"Some may ask why I'm bringing this up now, at a time when the region has risen up, fueled not by the usual hatred of America and Israel but by a common demand for freedom. After all, shouldn't everyone get basic rights first, before women demand special treatment? And what does gender, or for that matter, sex, have to do with the Arab Spring? But I'm not talking about sex hidden away in dark corners and closed bedrooms. An entire political and economic system -- one that treats half of humanity like animals -- must be destroyed along with the other more obvious tyrannies choking off the region from its future. Until the rage shifts from the oppressors in our presidential palaces to the oppressors on our streets and in our homes, our revolution has not even begun."
PUBLISHED: April 25, 2012
LENGTH: 12 minutes (3098 words)
Pulitzer Prize-winning journalist Paul Salopek treks through "the hunger zone" in northern Kenya with a nomadic goat herder to get a better understanding of a region persistently devastated by famine. While describing his experience, Salopek also takes us through a history of hunger and foreign food aid:
"Mister Inas then showed us a few wild plants the Daasanach resorted to during famines: the berries of the kadite bush and a gnarled tree that produced a currant-like fruit called miede. People were forgetting their use. 'Today, we eat food aid instead,' he said.
"At that time, the U.N. World Food Program was helping feed 265,000 people in the Turkana region. The nomads, once canny at eking out a livelihood on the gauntest of Kenyan landscapes, had been settling into ramshackle outposts, essentially rural slums, where each household received a monthly allotment of 10 kilograms of maize. They were losing what relief workers termed "famine-coping mechanisms" -- their ancestral survival skills. Cutting off assistance cold was unthinkable; countless people would die. So after having helped fund these supplemental feeding programs for decades, the U.S. government, through its African Development Foundation, decided last year to put its foot down. It earmarked $10 million for a pilot program in the Turkana area that might be called aid methadone -- still more aid, but this time in the form of fishponds and irrigated market gardens, all intended to pry people off the old aid."
PUBLISHED: March 2, 2012
LENGTH: 23 minutes (5844 words)
How did more than 160 million women go missing from Asia? The simple answer is sex selection -- typically, an ultrasound scan followed by an abortion if the fetus turns out to be female -- but beyond that, the reasons for a gap half the size of the U.S. population are not widely understood. And when I started researching a book on the topic, I didn't understand them myself.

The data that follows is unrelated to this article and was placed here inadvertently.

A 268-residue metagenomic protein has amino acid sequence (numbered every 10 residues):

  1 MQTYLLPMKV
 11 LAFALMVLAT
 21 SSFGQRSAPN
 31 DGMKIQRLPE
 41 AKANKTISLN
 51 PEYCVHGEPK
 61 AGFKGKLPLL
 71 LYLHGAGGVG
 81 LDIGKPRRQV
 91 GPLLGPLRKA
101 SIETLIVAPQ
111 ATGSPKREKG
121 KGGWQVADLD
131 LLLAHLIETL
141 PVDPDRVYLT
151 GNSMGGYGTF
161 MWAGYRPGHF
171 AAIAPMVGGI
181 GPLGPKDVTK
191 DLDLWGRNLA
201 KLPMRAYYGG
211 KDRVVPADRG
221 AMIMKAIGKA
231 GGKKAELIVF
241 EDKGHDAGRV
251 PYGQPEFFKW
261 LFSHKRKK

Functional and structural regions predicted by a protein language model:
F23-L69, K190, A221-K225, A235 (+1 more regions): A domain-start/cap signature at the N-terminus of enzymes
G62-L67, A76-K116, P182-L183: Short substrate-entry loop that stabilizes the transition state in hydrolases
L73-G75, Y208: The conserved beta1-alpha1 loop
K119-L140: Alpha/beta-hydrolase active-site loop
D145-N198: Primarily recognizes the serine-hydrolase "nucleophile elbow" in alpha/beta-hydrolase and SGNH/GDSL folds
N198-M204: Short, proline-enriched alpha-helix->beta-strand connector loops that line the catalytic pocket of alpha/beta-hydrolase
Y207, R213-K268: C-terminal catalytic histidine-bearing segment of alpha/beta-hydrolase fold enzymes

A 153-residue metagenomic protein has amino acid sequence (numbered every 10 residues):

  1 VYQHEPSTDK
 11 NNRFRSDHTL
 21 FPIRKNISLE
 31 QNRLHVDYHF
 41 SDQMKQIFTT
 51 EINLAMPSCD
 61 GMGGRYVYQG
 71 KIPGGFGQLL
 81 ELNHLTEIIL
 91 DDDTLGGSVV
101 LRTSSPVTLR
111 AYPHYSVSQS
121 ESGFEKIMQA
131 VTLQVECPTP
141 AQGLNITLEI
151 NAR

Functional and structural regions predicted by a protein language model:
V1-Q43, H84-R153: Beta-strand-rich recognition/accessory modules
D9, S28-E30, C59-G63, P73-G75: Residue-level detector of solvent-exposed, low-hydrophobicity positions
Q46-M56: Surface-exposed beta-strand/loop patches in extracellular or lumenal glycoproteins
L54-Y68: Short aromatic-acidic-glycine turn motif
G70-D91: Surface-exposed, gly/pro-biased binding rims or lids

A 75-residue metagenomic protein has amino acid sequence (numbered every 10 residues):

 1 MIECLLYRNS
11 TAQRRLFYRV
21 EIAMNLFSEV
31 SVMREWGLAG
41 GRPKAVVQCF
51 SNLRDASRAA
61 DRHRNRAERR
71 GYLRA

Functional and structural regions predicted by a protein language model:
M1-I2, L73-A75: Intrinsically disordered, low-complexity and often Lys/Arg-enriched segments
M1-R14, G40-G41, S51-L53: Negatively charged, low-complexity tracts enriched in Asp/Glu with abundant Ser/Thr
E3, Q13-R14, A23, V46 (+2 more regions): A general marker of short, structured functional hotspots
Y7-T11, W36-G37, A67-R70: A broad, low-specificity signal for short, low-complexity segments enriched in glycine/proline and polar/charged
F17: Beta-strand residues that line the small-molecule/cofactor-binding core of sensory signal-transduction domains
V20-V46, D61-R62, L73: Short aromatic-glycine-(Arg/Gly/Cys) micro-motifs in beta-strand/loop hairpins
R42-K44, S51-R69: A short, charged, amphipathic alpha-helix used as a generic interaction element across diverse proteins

PUBLISHED: June 27, 2011
LENGTH: 10 minutes (2651 words)
"That scum!" Boris Yeltsin fumed. "It's a coup. We can't let them get away with it." It was the morning of Aug. 19, 1991, and the Russian president was standing at the door of his dacha in Arkhangelskoe, a compound of small country houses outside Moscow where the top Russian government officials lived. I had raced over from my own house nearby, after a friend called from Moscow, frantic and nearly hysterical, insisting that I turn on the radio. There had been a coup; Soviet leader Mikhail Gorbachev had been removed from power.
PUBLISHED: June 20, 2011
LENGTH: 10 minutes (2569 words)
Welcome to the new food economics of 2011: Prices are climbing, but the impact is not at all being felt equally. For Americans, who spend less than one-tenth of their income in the supermarket, the soaring food prices we've seen so far this year are an annoyance, not a calamity. But for the planet's poorest 2 billion people, who spend 50 to 70 percent of their income on food, these soaring prices may mean going from two meals a day to one. Those who are barely hanging on to the lower rungs of the global economic ladder risk losing their grip entirely. This can contribute -- and it has -- to revolutions and upheaval.
PUBLISHED: April 26, 2011
LENGTH: 16 minutes (4048 words)
Teodorin's 68-year-old father, Brig. Gen. Teodoro Obiang Nguema Mbasogo, seized power of Equatorial Guinea in a 1979 coup and has made apparent his intent to hand over power to a chosen successor. Obiang has sired an unknown number of children with multiple women, but 41-year-old Teodorin is his clear favorite and is being groomed to take over. That's a scary prospect both for the long-suffering citizens of his country and for U.S. foreign policy. As a former U.S. intelligence official familiar with Teodorin put it to me, "He's an unstable, reckless idiot."
PUBLISHED: Feb. 23, 2011
LENGTH: 19 minutes (4983 words)